The point all of this is that this guy was that this guy dealt with me as if I had a brain, had the ability, and was an adult. He never talked down to me.
I never forgot about Paul and my Volvo but I never really got a perspective on how important it was for me developmentally until I was reminiscing about it recently. That I had taken the initiative to get the car and then met Paul and his attitude was “you can do this,” without faint praise or hand-holding, and then completing gave me a sense of accomplishment that I carrier forward to future projects.
Heckert made his way from there to an award winning art career with exhibitions around the globe. He is currently Chief Engineer for TCHO chocolate in San Francisco, having re-engineered their vintage East German chocolate manufacturing equipment into a full-scale production line on Pier 17.
San Francisco artist Gregory Gavin says that since he was a kid he has “returned to creeks to feed my imagination. Finally it occurred to me . . . it was the creek itself I wanted to return with from the forest.”
In a presentation at San Francisco’s de Young Museum in 2006, Gavin proposed perhaps the world’s first company specializing in the creation of miniature rivers. Since then, he has been creating rivers all over the Bay Area under the name Riveropolis. This Sunday, you’ll have the chance to experience two amazing undertakings:
First, Gavin will set up a kinetic, quiet large and fast moving play river to build and experiment with boats.
Then, inside the geometry of the Park Day gazebo, Gavin will construct an idiosyncratic “archipelago” of floating islands “that I discovered this summer while teaching river camp.
Gregory will also participate on the 12PM “Maker Programs in East Bay Schools” panel presentation/discussion session in the Studio One Theater.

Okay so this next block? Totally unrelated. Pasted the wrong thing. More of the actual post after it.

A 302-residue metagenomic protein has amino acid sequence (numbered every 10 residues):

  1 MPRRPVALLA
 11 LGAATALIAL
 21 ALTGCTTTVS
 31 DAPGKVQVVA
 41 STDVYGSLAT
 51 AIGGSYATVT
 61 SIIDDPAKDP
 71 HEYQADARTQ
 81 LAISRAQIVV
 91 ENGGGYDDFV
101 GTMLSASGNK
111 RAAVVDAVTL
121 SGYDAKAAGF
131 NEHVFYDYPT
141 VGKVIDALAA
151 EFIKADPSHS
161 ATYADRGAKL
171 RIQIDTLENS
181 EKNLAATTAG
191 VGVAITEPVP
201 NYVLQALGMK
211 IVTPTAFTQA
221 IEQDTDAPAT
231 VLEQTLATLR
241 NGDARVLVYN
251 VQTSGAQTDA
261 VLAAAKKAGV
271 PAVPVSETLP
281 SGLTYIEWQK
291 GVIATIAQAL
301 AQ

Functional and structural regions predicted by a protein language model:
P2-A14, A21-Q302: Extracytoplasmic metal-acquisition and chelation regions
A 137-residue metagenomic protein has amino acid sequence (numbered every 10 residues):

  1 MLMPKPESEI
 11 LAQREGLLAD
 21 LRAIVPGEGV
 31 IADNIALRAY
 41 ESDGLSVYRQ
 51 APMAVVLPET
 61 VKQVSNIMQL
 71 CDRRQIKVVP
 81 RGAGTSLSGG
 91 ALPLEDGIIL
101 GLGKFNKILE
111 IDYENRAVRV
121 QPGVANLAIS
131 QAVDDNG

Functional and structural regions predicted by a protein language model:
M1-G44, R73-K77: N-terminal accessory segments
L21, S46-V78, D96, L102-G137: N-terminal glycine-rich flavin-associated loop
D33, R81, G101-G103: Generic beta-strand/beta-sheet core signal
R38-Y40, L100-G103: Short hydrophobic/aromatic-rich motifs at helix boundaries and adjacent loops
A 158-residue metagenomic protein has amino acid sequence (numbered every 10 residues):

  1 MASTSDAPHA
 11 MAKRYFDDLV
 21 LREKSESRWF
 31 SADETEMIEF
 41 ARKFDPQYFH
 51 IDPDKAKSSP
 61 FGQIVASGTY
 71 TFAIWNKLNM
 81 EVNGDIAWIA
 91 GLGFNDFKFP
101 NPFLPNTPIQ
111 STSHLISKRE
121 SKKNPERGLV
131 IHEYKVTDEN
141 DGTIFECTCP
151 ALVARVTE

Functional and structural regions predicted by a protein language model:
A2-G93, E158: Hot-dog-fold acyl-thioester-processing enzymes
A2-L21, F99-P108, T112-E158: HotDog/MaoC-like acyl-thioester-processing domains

Gavin has been commissioned by National Endowment for the Arts, the de Young Museum, Yerba Buena Center for the Arts, the Seattle Public Art Program, the Potrero Nuevo Fund Prize, and the Bay Area Discovery Museum. He teaches intermittently at the California College of the Arts and is a California Arts Council Fellow. He also teaches summer RIVER CAMP sessions at CAMP 510 at Park Day School, and the San Francisco School. We’re really excited to have him at the Faire!
Or maybe you saw The Avengers, Brave, War Horse, The Incredibles, TRON Legacy, The Girl with the Dragon Tattoo, Peter Pan, HULK or Lord of the Rings? Then award-winning Skywalker Sound sound editor/sound designer Kyrsten Mate might ring a bell if you are in the local movie biz or a film credit junkie.
Kyrsten Mate and Jon Sarriugarte are the dynamic power maker couple behind these extraordinary art cars. They do these projects with (talented) friends on top of holding demanding day jobs and being parents to their Zolie Mae.
Their combined aesthetic prowess and extreme craftsmanship—along with the strength of their greater team—result in just plain stunning projects. Come meet Jon and Kyrsten at 2PM in the Studio One Theater, see more of their work, hear some great stories… and get inspired!
Which led both brothers to MIT, where Gil earned his degree in economics and J.D. earned degrees in computer science. Gil went on to found FertilGas, an initiative dedicated to sustainable energy technology in Honduras. And J.D. co-founded Appjet, which was acquired by Google in 2009.
“Our experiences growing up inspired us to create Workshop Weekend,” the Zamfirescu brothers say. “We think everyone, young and old, should have the opportunity to discover [their] passion, and that belief has driven us to put together Workshop Weekend: It’s a way to encourage that exploration of passions.”
Workshop Weekend you ask? Workshop Weekend is a pop-up maker university. Take (or teach!) 1-3 hour workshops on science, technology, engineering, art, and more. The next full-scale Workshop Weekends coming up is: